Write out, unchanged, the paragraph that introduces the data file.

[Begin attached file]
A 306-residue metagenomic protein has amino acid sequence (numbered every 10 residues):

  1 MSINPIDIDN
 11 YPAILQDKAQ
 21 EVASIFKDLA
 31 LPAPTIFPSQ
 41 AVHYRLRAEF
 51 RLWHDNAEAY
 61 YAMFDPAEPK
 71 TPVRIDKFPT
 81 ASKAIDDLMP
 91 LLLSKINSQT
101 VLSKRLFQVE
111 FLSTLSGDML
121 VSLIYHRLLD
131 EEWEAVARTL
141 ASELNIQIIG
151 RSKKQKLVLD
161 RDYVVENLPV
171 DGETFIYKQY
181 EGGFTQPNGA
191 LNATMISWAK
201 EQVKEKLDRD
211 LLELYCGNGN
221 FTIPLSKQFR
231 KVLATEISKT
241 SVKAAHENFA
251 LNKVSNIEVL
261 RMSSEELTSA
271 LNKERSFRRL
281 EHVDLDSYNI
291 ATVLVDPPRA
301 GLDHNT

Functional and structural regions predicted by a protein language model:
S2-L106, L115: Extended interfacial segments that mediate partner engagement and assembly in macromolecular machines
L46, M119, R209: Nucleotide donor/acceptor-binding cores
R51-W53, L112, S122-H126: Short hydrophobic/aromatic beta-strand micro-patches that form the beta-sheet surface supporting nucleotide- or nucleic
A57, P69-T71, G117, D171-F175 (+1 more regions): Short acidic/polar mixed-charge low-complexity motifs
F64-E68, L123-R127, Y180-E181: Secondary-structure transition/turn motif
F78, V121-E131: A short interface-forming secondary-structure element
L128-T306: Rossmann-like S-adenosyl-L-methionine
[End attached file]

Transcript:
A 306-residue metagenomic protein has amino acid sequence (numbered every 10 residues):